Like the rest of your claim, you will need to provide evidence to back up your special damages claim. For example, you could show payslips to demonstrate a loss of earnings. For information on how a No Win No Fee solicitor can help you with this, contact us today.
No Win No Fee lawyers provide an accessible way to fund your legal representation. With a No Win No Fee agreement in place, you don’t have to pay any upfront or ongoing fees to your lawyer.
If your case is successful, your lawyer will take a percentage of your compensation. This amount is capped by law to ensure that you still get the majority of your award. However, if your case fails, you won’t have to pay any legal fees to your solicitor.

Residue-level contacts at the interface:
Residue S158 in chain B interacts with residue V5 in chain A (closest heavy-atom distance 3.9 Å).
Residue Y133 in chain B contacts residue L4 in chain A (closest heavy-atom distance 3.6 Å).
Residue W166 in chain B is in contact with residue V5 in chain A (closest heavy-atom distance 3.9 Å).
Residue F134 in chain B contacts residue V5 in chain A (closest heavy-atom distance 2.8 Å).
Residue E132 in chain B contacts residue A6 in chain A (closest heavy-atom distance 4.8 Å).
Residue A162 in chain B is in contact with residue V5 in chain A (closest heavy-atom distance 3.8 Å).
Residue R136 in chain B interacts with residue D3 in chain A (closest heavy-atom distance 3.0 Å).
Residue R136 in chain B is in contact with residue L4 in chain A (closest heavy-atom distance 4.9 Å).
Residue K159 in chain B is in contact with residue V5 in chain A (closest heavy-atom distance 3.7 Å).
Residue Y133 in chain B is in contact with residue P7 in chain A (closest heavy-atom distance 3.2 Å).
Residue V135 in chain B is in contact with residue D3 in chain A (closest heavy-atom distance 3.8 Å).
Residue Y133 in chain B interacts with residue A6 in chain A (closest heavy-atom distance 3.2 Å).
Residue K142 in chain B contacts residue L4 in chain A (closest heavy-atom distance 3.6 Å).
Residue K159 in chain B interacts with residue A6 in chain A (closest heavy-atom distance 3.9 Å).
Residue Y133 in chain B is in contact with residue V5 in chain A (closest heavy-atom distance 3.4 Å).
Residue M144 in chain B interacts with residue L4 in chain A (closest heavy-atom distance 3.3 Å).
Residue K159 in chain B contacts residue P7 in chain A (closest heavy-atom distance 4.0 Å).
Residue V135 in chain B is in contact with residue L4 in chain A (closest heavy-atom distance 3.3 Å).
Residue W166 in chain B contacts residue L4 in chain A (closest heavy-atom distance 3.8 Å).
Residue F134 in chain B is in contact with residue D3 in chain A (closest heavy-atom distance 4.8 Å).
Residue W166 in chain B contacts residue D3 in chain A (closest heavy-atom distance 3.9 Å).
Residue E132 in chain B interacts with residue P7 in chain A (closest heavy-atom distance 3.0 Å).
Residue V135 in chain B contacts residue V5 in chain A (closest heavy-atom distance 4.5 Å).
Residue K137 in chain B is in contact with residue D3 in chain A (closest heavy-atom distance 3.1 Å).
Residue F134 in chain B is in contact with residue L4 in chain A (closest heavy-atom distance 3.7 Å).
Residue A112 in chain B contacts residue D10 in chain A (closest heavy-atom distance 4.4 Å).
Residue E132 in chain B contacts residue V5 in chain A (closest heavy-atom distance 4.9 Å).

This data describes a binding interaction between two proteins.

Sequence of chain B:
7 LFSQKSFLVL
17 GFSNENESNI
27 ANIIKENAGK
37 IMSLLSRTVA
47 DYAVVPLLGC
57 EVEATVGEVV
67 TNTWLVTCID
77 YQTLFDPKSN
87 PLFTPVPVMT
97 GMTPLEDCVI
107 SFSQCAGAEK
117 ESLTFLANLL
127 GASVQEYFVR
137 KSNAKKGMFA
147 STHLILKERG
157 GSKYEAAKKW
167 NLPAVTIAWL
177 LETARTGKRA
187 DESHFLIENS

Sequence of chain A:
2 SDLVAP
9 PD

You don’t need legal representation to start a compensation claim. However, the guidance of a solicitor can make the process feel a lot smoother and less stressful. Get in touch with our advisors today to learn how a No Win No Fee lawyer can help your claim.
Begin Your Collarbone Break Claim Today
If you’ve suffered a collarbone break at work, you could be eligible to make a claim. Contact our team of advisors now to find out how we can help your broken collarbone compensation claim by:
- Use our online claim form
- Use the live chat button at the bottom of the screen
- Follow the link at the top of the page
If you have any more questions about collarbone break claims, get in touch today. For more helpful resources, see: